Waaay behind on my bloggage, so just a few words, and a pile of pictures of our ramble through some of Mumbai’s markets.
Started out in Crawford market – spices, vegetables, parakeets, plastic trinkets, and recognizably-large pieces of dead animals. Definitely where the locals bought their stuff, but enough tourists that there was a dilapidated sign requesting that tourists hire government-licensed porters for their shopping. Which was pointed out to us by the gentleman at the entrance sporting his government license badge.
But hey, he was amiable enough, and certain to be worth the entertainment value. Of course, he had a friend we should really visit who sold spices…
Nonetheless, great fun.
From there, northward, lost, wandering through the steel-pot market, the flower market – wreaths, leis, and bee-laden bowls of exotic blooms, the “wet and dry” market – full of frankincense and myrrth. Down backstreets past the block where painters and plumbers sat curbside, brushes in hand, waiting for customers. The auto parts market, where vendors engaged in bewildering specialties (we stumbled across the “car horn vendor” with car and scooter horns hanging, mobile-like from shoprfront; I suspect that shutting him down would singlehandedly reduce the noise pollution in Mumbai an appreciable amount).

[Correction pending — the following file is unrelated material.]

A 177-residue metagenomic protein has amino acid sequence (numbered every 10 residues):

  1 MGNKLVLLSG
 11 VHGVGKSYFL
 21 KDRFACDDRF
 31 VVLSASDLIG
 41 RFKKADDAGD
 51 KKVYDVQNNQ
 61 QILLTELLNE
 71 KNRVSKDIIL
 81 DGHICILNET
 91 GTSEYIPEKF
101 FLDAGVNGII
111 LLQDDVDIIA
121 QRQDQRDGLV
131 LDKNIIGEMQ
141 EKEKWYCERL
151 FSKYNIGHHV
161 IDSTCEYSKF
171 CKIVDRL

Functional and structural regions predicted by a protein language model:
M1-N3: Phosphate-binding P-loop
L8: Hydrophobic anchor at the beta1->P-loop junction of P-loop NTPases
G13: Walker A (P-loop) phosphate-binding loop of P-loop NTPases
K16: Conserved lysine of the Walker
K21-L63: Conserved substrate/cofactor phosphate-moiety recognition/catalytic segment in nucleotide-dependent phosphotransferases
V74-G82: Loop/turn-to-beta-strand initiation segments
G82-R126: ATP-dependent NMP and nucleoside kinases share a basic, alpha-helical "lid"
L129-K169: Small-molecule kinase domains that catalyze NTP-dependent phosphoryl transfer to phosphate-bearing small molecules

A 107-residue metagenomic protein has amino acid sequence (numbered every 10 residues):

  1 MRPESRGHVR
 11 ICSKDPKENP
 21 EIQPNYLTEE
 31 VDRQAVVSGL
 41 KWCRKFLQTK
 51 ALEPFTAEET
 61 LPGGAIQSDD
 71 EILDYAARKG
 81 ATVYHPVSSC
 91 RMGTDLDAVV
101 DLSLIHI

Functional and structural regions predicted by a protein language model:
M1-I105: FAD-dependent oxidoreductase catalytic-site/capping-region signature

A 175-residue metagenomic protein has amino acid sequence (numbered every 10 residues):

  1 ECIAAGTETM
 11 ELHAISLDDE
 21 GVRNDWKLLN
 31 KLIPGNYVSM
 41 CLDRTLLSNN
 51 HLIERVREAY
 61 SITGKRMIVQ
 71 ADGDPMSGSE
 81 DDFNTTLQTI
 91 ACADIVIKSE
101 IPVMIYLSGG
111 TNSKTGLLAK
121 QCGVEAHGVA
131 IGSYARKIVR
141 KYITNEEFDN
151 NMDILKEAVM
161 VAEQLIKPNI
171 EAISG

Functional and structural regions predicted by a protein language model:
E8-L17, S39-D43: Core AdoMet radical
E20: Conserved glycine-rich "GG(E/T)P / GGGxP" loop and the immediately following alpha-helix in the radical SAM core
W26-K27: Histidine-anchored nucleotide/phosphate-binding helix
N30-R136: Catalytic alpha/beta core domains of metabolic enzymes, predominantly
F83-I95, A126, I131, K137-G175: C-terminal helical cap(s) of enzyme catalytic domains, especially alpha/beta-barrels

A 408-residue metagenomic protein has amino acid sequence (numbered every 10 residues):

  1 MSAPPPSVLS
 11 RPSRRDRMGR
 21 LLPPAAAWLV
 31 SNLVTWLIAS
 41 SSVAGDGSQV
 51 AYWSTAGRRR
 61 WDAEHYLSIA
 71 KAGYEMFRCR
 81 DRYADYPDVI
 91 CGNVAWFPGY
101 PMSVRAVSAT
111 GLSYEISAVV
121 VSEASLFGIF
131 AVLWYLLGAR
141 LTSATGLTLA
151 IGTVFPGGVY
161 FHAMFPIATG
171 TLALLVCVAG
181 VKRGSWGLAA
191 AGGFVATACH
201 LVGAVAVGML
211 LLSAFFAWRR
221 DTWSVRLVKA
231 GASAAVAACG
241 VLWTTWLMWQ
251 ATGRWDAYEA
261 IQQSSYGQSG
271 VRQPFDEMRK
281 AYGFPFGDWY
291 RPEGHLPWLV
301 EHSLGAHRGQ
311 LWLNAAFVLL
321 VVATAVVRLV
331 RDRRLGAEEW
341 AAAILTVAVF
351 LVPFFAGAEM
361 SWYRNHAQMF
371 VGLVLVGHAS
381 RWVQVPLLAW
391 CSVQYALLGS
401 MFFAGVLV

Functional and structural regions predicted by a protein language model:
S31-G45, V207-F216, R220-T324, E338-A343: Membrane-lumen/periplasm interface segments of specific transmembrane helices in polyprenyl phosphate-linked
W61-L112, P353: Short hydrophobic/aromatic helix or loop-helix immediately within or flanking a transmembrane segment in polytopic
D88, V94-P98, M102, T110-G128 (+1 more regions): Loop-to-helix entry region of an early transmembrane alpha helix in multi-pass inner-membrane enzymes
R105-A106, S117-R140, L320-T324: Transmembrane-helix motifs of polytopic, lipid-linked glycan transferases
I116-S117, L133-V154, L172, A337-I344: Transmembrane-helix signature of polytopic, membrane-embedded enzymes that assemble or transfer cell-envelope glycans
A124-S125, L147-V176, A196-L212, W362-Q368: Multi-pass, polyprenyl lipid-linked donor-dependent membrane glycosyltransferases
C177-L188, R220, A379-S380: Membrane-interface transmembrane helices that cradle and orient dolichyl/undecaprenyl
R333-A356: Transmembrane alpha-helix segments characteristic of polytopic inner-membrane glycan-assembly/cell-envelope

On the way, we found the almost-hidden entrance to the Mumbadevi shrine, a Hindu shrine for the goddess after who the city was historically named (the Portuguese renamed it “Bombay”, and it was only pushed back to its original name when the Hindu nationalist party briefly gained power in recent election; locals usually still call the city “Bombay” except in official capacities).
Mumbadevi was a swirling mass of people, color, sounds and scents. We were pretty well lost and confused. After wandering a few minutes, overheard an English voice explaining something pedagogical, and angled in to listen. Turns out it was Katherine (Catharine, Kathryn?) Meyers (Miers, Meiers?) from Univesity of Connecticut (Conneti… oh, never mind) and her foreign study students. She briefed us on the process of how to buy an offering, where to take our shoes off, etc., and off we went. Temple drums pounding, bells jingling as somber silent priests held out sooty lamps for the faithful to hold their hands over. After we gave our offerings, we were each dabbed on the forehead with the little red smudge indicating that we’d been properly blessed, and sent on our way. Great fun and confusion for us, but as indicated above, no pictures.